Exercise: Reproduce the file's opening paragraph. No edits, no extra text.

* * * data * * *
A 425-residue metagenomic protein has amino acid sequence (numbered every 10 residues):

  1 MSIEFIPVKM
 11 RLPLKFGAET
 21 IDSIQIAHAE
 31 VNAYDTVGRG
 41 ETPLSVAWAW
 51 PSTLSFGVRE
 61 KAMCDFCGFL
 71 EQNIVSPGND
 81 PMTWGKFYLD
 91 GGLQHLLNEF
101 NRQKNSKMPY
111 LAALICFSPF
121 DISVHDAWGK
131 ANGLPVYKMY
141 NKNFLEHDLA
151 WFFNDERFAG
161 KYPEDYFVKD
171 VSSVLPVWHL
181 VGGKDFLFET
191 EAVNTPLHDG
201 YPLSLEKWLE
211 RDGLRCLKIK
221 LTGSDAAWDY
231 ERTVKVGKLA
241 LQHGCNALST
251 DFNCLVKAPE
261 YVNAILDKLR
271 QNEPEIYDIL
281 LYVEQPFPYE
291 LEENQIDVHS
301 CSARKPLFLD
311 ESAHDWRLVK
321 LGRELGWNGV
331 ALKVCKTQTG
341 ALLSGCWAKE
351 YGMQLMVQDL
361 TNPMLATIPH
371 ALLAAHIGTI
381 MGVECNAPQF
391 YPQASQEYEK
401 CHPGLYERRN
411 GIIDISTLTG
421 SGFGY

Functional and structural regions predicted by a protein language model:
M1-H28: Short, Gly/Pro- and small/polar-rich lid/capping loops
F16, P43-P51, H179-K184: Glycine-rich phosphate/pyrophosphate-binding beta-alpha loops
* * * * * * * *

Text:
A 425-residue metagenomic protein has amino acid sequence (numbered every 10 residues):